Another necessary “piece of crap” that comes with writing, whether we like it or not, is failure.
Yesterday, the finalists in the Golden Heart contest were announced. A ton of people got some GREAT news. However, close to a thousand people saw only this as their phone sat silent:
That’s right. Some may balk at this, saying you didn’t fail. You just didn’t win. That you only fail if you don’t try.
But I gotta tell you folks. As one of almost a thousand people who didn’t get a phone call, in the moment, no platitudes make it better. I failed to win, plain and simple.
Contests aren’t the only place where we will fail as writers. Agent rejection letters come back, and it feels like our 5th grade teacher handing us a paper with a big fat F on it. Editors will shake their heads at our proposal, saying that it just doesn’t fit in their lineup right now. BEEP BEEP– look out! Here comes FAILURE! And when you are published, you’ll still have editors shaking their head, but even more, you’ll have readers who post nasty reviews about how awful your book is. They might as well just write, “Na na na na na na! You are a failure!!”
Don’t like the word failure? Fine, replace it with disappointment, rejection, a road block, a door slammed in your face, or whatever other label you want. It still hurts. It still stinks.
So, as a fellow failure of a writer (MUHAHAHA! I know I won’t ALWAYS be a failure… well, I HOPE not anyway!) I want to share with you my view on the stages of coping with failure. I’ll use a contest failure as an example, since it’s most fresh in my mind. Replace the descriptions with your own situation.
- Stage One: Denial. This is where I keep an eye on the RWA website, hoping maybe my name will pop up on the list even though I didn’t get a call. They could make a mistake and forget to call me right?
- Stage Two: Blame Shifting. They MUST have lost the entry. There is simply NO other explanation!
- Stage Three: Fear. What if… what if they didn’t forget to call… didn’t lose the entry? What if… *gasp* I just didn’t final???
- Stage Four: Anger. Those stupid no-good rotten judges! They hate me. They figured out who it was, and they must have lowered my scores because they have some vendetta against me. I probably got all the judges who like to give low scores just for fun… like those teachers in school who laugh with glee as they get out their red pen and write “F!” at the top of your paper.
- Stage Five: Superiority. Those judges… seriously? They can’t judge worth a hoot. If they are published, I bet their books aren’t even selling! Poor people… they don’t even know a good book when they see it!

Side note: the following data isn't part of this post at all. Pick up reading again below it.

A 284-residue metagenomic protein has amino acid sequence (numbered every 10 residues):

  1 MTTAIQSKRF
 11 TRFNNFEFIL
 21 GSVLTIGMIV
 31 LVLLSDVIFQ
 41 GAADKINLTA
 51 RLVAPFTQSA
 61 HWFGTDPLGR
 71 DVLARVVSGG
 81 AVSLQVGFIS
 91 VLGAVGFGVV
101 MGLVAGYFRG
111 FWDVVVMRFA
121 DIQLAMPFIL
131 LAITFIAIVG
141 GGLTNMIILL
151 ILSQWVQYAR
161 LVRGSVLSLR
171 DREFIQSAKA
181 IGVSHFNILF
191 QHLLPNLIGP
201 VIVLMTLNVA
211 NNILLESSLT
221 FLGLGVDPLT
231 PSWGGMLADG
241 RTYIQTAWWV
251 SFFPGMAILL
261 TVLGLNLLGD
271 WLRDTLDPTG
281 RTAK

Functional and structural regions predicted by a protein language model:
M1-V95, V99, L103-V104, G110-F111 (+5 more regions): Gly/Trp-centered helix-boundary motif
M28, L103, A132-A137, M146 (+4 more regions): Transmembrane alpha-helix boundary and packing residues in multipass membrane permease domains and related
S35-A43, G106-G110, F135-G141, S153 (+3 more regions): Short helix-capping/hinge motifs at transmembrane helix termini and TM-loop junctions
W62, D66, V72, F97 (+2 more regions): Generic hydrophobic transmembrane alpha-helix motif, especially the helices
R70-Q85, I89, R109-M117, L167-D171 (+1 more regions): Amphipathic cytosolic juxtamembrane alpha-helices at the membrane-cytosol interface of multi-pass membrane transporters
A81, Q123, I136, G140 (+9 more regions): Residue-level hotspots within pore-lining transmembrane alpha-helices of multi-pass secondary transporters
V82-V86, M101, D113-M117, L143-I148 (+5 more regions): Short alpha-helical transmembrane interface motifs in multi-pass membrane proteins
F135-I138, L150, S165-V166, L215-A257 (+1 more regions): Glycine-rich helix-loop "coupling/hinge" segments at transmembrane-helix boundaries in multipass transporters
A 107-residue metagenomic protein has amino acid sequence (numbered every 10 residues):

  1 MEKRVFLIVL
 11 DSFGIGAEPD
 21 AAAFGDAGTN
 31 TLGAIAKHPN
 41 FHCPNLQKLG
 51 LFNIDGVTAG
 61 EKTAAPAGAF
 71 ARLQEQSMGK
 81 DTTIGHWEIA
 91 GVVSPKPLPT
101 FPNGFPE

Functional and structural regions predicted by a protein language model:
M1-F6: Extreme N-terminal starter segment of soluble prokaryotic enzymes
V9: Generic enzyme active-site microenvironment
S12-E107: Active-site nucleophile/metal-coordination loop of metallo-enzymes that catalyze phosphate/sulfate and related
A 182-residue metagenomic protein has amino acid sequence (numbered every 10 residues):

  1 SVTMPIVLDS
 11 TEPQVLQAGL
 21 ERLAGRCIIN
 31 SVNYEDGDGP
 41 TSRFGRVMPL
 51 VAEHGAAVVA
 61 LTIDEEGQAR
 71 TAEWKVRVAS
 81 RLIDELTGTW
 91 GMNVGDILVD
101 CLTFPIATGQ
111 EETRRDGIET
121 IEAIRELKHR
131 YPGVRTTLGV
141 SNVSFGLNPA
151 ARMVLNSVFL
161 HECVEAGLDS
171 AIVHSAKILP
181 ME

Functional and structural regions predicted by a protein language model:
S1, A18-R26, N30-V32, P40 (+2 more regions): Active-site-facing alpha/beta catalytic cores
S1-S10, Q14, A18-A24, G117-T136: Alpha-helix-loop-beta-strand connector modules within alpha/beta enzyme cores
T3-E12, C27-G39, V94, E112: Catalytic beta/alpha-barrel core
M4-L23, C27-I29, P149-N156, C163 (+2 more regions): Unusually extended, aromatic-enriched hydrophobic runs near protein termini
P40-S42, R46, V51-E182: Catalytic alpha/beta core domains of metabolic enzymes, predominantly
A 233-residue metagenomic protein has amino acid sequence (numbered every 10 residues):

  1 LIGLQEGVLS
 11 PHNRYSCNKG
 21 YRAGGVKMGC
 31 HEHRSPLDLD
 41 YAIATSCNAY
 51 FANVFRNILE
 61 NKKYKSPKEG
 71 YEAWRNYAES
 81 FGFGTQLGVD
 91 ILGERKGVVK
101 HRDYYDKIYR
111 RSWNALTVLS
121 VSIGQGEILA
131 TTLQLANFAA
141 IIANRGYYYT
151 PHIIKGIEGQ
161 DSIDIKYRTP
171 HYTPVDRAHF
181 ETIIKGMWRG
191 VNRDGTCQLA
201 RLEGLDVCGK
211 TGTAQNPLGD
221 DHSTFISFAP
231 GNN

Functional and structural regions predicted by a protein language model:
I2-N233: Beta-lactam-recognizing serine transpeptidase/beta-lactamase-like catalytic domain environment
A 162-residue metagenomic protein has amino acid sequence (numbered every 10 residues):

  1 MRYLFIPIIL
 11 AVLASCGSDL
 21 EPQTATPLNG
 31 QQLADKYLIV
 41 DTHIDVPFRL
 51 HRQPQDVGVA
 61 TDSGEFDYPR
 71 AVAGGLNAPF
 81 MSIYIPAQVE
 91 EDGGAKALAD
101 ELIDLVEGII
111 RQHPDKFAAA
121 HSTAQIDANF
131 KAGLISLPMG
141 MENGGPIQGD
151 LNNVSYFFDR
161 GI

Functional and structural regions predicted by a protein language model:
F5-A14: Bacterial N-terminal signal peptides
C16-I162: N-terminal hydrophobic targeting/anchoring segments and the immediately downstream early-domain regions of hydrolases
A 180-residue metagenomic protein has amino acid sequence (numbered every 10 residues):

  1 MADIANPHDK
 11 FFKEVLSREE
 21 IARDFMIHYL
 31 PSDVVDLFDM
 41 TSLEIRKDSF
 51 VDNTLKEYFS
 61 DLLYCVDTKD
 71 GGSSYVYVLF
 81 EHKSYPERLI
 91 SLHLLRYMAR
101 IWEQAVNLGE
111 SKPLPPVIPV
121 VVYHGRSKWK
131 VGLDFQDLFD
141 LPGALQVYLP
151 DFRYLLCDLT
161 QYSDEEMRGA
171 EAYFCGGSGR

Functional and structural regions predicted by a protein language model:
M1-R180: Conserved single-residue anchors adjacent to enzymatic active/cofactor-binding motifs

- Stage Six: Guilt. If the judges can’t tell a good book from a bad one, am I saying the people who final.ed didn’t deserve it? That would be mean of me. And those judges are people too… they worked hard to get where they are, and spent a lot of time judging out of the kindness of their heart.
- Stage Seven: Saddness. It settles in. I didn’t final. It isn’t the judges fault. It’s mine. My entry just plain wasn’t good enough.
- Stage Eight: Grief. Mourning the loss of a contest is normal and needed. It stinks to lose, plain and simple. It’s time to feel a wee bit sorry for myself.
- Stage Nine: Acceptance. So, I didn’t final. Nothing I can do about that now. I can’t roll back time and redo my entry. I can’t change a judges mind. Time to move on.
- Stage Ten: Victory. The failed contest entry doesn’t have to define me. I am a writer, and a good one at that. I might not have won, but I can work on my writing and get better. I can wait and get the scores, and work on the areas they pointed out. There is always next year. There is always the next book.
The biggest thing I want everyone to get from my blog today is this:
There are ups and downs in writing, just like there is in life, and in every other career for that matter. Get through stage one – nine quickly (don’t feel like you have to skip stages to be a good person… just don’t wallow in any one stage for too long!) Then move on. Do better. It’s like the wonderful saying I always heard in church growing up… we may lose a battle or two, but with God, we’ll win the war!
Discussion: Any stages I forgot? How do you cope with failure? Please, no “so sorry you didn’t lose.. those stupid judges!” comments. I’m past stage 4 and 5 and don’t want to regress! ha!